|BUDYNE NAD OHRI: Litomerice, Bohemia|
Vandalism: Thieves dug up graves within the past several years looking for "the gold" they believed to be buried in graves. [February 2009]
BUDYNE NAD OHRI: US Commission No. CZCE000320
Earliest known Jewish community was a prayerhouse recorded in 1632. 1930 Jewish population was 39. Effecting Jewish community were a plague in Jewish quarter in 1715; Peak Jewish population in mid-19th century (238 people in 1849); later moving to larger towns, independent congregation disbanded between 1922 and 1938. The Jewish cemetery originated in 1798 as the third Jewish cemetery with last known probably Conservative Jewish burial was probably in 1938. A sign or plaque in Hebrew marks the probably unlandmarked isolated flat rural (agricultural) site with sign: "from dust into dust". Reached by crossing private property, the original field path is completely hidden. Rurning directly off a public road is cornfield, open to all.
The cemetery is surrounded by a hedge or row of trees or bushes and in one corner, a slightly damaged continuous masonry wall with a locking gate. The pre- and post-WWII size of cemetery is 0.3538 ha s or 0.3678 ha. 100-500 stones date from 1798. Several older tombstones were transfered from an older cemetery to the 20th century one. The granite, limestone and sandstone flat shaped stones, finely smoothed and inscribed stones, flat stones with carved relief decoration or multi-stone monuments (unreadable tablets) have Hebrew, German and Czech inscriptions. Some have metal fences around graves. The cemetery contains no known mass graves. Within the limits of the site are a pre-burial house with a tahara, a catafalque and other distinctive features granite tablet with about 40 names in Hebrew and the year 1905. Usti nad Labem Jewish community or the municipality owns used for a Jewish cemetery and agriculture. About one-third of the original cemetery is private arable field and a fruit orchard. There is an overgrown path with destroyed benches in the middle of the area that leads to a forest in the back with quite well conserved gravestones. Adjacent properties are agricultural. Rarely, private visitors and local residents stop. Vandalism occurred during World War II, occasionally 1945-1991. Local/municipal authorities did restoration in 1987. Serious threat: uncontrolled access. Moderate threat: pollution. Slight threat: weather erosion, existing and proposed nearby development.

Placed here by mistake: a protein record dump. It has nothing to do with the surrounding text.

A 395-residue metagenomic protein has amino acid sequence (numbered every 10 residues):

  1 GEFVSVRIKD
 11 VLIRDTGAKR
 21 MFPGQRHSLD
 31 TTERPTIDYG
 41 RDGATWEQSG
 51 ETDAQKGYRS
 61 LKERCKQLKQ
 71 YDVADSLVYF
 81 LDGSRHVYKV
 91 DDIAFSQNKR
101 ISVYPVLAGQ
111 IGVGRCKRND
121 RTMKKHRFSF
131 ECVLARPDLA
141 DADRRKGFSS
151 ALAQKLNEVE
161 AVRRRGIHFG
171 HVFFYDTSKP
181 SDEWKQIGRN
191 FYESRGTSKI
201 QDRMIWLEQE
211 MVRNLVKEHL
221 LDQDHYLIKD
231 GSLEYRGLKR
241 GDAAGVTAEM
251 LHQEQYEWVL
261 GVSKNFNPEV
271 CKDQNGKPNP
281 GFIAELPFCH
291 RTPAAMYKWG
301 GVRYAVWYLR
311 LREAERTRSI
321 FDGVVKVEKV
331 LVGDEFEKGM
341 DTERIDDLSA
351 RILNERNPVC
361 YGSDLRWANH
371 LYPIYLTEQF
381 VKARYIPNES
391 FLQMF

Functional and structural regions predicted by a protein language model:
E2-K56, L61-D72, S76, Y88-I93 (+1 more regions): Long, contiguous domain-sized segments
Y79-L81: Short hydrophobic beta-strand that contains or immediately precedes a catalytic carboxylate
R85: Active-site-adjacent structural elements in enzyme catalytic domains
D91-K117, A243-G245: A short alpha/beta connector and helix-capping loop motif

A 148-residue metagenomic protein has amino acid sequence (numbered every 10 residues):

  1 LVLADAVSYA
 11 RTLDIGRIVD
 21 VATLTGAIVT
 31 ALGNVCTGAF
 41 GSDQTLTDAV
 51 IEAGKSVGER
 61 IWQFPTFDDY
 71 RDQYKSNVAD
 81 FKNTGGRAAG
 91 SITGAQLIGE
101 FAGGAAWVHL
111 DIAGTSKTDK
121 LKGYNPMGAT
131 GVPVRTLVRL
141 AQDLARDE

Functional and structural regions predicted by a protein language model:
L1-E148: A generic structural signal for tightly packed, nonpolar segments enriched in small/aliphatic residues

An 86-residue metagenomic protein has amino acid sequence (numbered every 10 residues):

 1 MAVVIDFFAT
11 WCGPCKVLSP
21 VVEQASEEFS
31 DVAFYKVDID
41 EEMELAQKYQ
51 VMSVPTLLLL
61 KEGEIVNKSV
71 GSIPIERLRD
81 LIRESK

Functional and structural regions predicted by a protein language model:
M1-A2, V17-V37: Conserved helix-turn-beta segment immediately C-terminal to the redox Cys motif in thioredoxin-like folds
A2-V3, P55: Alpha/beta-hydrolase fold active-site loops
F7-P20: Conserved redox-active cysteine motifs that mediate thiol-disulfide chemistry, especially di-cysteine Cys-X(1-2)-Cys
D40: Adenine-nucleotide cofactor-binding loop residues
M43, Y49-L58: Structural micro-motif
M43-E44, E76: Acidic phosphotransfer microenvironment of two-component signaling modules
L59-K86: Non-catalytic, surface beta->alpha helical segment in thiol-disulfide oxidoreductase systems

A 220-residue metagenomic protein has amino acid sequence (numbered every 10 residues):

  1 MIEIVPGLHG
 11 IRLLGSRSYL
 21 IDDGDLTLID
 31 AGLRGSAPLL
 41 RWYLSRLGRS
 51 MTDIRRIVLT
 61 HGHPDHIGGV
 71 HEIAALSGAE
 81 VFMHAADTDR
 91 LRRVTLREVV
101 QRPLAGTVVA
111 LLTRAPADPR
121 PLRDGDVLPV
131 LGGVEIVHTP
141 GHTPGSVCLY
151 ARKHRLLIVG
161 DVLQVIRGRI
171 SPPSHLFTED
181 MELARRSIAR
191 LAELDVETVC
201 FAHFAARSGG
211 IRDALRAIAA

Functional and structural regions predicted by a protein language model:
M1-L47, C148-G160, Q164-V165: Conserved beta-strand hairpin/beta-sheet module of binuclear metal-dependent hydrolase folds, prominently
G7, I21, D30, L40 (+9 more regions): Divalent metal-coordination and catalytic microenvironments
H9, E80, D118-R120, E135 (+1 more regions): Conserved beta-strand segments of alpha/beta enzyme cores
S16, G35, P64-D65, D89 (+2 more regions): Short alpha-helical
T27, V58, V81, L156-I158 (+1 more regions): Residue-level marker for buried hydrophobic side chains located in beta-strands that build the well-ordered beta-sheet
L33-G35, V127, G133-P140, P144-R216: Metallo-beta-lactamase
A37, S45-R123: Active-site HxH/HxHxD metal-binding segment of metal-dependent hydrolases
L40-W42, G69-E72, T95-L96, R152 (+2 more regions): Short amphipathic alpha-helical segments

Ladislav Mertl, mgr of geography, Kubanske namesti 1322/17, Praha 10 Vrsovice; tel. 02/743213 and Jan Marek, Na hranici 208, 405 05 Decin 9 for message tel. and fax: 0412/23662 or 28090 completed survey on 07-02-92. The following documentation was used: J. Herman: Jewish Cemeteries in Bohemia & Moravia (1980); Die Juden und Judengemeinden Bohemens (1934); article of Jaroslav Halbhuber in "Vlastivedny sbornik Podripska", 1934-35); census 1638, 1849, 1930, 1991; cadastre of 1843, 1857, 1872. Other documentation was inaccessible. The site was not visited.
|Last Updated on Monday, 09 February 2009 23:13|